As stated in earlier blogs, the Internal Revenue Service (IRS) has several different tools for collecting a tax debt. Another tool is the Bank Levy. Here, the IRS freezes your bank account and collects whatever money is being held in that bank account. If you do not have enough money to pay your tax debt in full, the IRS will resort to another collection tool, such as garnishing your wages or earnings or attaching a lien to one or more of your properties. There is no escaping death and taxes!

Wait a minute. Actually, there are a couple or tax resolutions available to you. You can request a Bank Levy Release that will free your bank account from the IRS so that they cannot seize the money held there. First, after several letters from them, you will receive a Final Notice of Intent to Levy. If you do not respond and attempt to pay your tax debt via install agreement or payment in full, the IRS will place bank levy on your bank account(s). You have only 30 days to respond to the Final Notice of Intent to Levy before the IRS seizes the money. The IRS can levy all checking accounts and saving accounts attached to your name at any bank.

As the name implies, a Bank Levy Release frees any bank account from a bank levy imposed by the IRS. This means that the IRS can no longer seize those monies to pay your tax debt. There are several methods in obtaining a Bank Levy Release. Here is a list of them:

  • Respond to the Final Notice of Intent to Levy before the 30-day response period expires.
  • Pay your tax debt in full.
  • Entering into an Installment Agreement (IA) or a Partial Pay Installment Agreement (PPIA).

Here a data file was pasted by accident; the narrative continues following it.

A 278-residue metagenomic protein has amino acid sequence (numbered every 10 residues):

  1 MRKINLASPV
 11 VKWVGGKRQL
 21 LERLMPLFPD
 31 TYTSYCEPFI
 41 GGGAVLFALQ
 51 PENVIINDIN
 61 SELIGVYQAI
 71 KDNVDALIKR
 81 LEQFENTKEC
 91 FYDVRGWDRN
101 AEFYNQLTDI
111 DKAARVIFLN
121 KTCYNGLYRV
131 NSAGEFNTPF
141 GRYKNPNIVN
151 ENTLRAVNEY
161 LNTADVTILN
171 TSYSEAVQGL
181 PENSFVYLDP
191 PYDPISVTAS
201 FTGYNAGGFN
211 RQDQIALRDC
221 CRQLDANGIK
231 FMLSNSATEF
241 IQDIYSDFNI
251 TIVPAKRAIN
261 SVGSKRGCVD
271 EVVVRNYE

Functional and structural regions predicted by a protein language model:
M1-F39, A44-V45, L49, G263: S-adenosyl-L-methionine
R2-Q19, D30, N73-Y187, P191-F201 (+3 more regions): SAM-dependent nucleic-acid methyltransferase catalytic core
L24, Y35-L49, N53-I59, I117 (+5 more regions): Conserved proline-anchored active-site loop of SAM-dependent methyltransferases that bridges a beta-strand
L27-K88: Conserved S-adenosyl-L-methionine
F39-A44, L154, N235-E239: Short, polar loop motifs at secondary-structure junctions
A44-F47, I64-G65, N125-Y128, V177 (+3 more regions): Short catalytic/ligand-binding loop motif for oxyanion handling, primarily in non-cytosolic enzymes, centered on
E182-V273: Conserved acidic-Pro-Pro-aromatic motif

• Request a Collection Due Process (CDP) hearing whereby you can try to persuade the IRS not to levy your bank account(s). This can be your last chance to resolve your tax controversy with the IRS before the collection process begins. Remember you only have 30 days in which to respond to the Final Notice of Intent to Levy. 

There are several other circumstances whereby the IRS may not proceed with imposing a Bank Levy. Here is another list:

  • Paying your tax debt in full.
  • Filing for bankruptcy during the same time frame the tax debt was assessed. 
  • Proving that the collection was incorrectly assessed against you.
  • Demonstrating that the collection was assessed after the statute of limitations had passed.

Fortunately, you are given a 22-day grace period after the expirations of the 30-day time frame to respond to the Notice. This means that your monies in your bank account are frozen or set aside instead of being taken immediately. During this 22-day grace period, you may request that the bank levy be released. You must prove or do the following:

  • An amended tax return for which you have been assessed the tax debt indicates that you do not owe the tax debt.
  • The bank levy was issued in error by the IRS.
  • You are behind on other bills.
  • Levying your bank account would cause financial hardship, making it impossible to meet your basic living needs.
  • The bank levy would make it more difficult for the IRS to collect the full tax debt.
  • You entered into an Installment Agreement.
  • The IRS approved your request for a Currently Non-Collectible Status (CNC).
  • An Offer in Compromise was approved per your request.

Keep in mind that your tax debt or assets are liable to be levied again if you do not pay off your tax debt once the bank levy is released. Once you have received a Final Notice of Intent to Levy, you must immediately consult a tax professional to avoid further complications and liability. We at Bullseye Tax Relief are ready with a variety of tax problems solutions. Just give us a call and we will assess your situation to determine if a Bank Levy Release is your best option. Come back and visit us for more information on tax problems help.

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